Legendary wrestling commentator Jim Ross
The poem “Boomer Sooner” appeared in the Fall 2016 issue of The Puritan. As part of The Town Crier’s Author Notes series, William Kemp gives us a glimpse into the making of the piece.
“Boomer Sooner” is a found poem comprised (almost) entirely of lines spoken by legendary wrestling commentator Jim Ross on commentary—a few lines are from backstage interviews and one is from a tweet, but the rest were shouted emphatically by Ross in the halcyon days of the WWE (then WWF)’s “Attitude Era” and his time with the NWA and WCW.
This is all to say that I am a 28-year-old man who likes wrestling and poetry and who constantly questions why, exactly, he is a 28-year-old man who likes wrestling and poetry.
It is 2016 and literally everyone in the world knows that wrestling is fake—babies come out of the womb knowing this fact. As many a grown-ass Millennial, I was slightly too young for the “Golden Era” of wrestling (the 1980s to the early 1990s, with your Hogans, Savages, The Brain Heenans, and what have you). “The Attitude Era” (roughly late 1996/97 to 2001) of wrestling was my jam because it was mainstream and cool. Like many a grown-ass Millennial, I had a falling out with wrestling somewhere around the mid-2000s because I had severe anxiety about self-worth and coolness; wrestling was not cool and boy was I stupid because wrestling has never been cool. I stopped caring about being cool—as if writing poetry wasn’t your first clue—and got back into wrestling somewhere in my late teens.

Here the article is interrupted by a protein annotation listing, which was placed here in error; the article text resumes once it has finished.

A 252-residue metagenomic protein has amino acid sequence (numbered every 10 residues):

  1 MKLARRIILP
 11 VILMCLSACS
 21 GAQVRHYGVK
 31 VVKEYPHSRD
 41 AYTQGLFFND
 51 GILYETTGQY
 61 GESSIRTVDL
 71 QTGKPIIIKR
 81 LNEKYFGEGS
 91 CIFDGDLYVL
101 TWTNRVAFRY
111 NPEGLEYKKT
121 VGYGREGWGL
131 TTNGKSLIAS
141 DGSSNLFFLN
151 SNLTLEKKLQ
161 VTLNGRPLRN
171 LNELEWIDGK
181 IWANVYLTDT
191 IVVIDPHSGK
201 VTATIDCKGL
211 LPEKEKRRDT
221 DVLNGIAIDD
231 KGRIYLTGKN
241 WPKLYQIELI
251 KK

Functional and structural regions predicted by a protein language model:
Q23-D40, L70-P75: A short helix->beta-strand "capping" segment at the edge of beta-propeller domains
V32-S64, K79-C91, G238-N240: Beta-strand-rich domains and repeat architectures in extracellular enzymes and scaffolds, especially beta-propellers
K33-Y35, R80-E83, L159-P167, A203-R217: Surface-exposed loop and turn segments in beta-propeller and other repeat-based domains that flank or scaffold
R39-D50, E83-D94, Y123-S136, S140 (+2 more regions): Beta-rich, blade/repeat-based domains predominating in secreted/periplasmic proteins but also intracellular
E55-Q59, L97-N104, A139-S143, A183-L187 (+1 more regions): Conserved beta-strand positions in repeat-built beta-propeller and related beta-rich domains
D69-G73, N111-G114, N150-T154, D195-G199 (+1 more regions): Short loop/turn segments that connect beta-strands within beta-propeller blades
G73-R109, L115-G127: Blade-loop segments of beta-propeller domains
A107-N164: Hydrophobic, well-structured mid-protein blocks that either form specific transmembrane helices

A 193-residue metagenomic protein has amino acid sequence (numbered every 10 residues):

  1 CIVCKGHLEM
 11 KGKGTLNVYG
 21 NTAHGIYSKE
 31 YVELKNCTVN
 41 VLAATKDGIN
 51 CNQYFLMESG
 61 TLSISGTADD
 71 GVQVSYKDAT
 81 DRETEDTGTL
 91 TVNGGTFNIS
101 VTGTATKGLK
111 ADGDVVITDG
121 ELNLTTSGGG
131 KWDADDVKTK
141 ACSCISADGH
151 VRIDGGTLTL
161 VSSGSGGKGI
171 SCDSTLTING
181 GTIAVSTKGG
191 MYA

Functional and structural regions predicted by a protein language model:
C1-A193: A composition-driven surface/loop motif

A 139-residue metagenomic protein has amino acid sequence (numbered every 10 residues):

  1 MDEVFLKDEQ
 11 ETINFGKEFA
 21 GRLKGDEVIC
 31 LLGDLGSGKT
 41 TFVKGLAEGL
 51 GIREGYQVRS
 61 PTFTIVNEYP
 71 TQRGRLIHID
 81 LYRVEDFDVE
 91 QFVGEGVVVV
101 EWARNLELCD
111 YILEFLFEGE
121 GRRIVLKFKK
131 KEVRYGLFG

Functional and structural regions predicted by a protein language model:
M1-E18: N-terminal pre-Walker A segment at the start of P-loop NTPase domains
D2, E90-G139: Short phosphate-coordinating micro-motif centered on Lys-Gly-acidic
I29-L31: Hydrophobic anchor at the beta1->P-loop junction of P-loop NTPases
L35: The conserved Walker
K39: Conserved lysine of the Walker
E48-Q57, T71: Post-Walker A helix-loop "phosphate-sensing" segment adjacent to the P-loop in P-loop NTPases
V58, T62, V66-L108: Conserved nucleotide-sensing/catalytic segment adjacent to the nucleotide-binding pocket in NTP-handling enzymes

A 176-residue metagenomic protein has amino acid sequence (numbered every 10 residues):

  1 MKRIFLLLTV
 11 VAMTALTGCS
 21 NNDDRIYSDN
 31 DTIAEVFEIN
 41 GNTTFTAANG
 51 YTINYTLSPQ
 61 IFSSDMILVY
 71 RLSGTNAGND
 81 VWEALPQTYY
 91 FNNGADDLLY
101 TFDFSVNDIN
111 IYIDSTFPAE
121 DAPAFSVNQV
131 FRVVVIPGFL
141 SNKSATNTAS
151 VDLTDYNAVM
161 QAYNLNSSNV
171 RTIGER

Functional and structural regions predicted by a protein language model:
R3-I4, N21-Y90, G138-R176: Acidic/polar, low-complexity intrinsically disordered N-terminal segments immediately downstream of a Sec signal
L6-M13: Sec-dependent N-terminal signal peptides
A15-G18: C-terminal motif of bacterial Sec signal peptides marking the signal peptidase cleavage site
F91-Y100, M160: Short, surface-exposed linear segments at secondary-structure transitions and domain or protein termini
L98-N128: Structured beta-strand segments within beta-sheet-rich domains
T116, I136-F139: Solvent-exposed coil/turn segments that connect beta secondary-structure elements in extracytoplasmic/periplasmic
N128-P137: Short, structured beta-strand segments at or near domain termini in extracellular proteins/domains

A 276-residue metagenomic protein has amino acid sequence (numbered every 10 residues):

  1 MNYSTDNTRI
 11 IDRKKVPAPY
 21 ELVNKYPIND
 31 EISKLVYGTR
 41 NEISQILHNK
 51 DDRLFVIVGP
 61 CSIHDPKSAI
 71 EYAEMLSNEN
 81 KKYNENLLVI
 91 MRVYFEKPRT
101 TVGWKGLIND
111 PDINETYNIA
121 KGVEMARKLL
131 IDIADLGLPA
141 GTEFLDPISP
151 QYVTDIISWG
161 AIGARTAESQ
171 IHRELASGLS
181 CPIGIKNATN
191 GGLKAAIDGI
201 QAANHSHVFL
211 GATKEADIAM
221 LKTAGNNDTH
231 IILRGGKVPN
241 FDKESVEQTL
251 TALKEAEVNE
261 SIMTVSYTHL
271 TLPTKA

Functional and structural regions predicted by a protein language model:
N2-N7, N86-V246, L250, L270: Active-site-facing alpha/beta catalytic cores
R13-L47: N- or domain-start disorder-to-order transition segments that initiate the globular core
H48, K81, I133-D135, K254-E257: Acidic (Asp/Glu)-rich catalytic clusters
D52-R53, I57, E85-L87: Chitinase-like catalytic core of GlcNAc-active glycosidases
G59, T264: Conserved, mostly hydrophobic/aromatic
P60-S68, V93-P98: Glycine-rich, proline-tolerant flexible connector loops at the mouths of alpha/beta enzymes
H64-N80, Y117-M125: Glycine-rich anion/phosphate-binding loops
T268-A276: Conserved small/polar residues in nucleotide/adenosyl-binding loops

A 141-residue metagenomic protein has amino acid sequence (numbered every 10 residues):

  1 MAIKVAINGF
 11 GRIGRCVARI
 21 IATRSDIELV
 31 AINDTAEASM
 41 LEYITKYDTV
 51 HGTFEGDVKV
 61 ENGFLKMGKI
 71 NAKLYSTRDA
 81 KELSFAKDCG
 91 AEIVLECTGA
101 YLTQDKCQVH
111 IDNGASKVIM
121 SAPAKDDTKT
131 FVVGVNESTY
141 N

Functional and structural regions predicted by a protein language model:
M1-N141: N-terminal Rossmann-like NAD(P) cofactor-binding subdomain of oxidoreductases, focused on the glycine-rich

After all, what two things seem to be more diametrically opposed than the ‘high art’ of poetry and the not-even-low but ‘carny art’ of rasslin’?
It first started as a subversive, “I’m so cool I’m going to do uncool things like watch wrestling, but only wrestling from Japan because I’m an asshole,” and eventually blossomed into an appreciation for not only the quality of matches regardless of country of origin, but story and character again. That eventually blossomed into a strange love-hate relationship with wrestling that’s deeply rooted in masculinity and self-worth, which became the “project” I’m working on (because everyone, of course, is working on a project). “Boomer Sooner” is part of this project that tries to tackle my love and hate of language and wrestling—two things that I’ve finally come to realize lately have shaped my life quite a bit.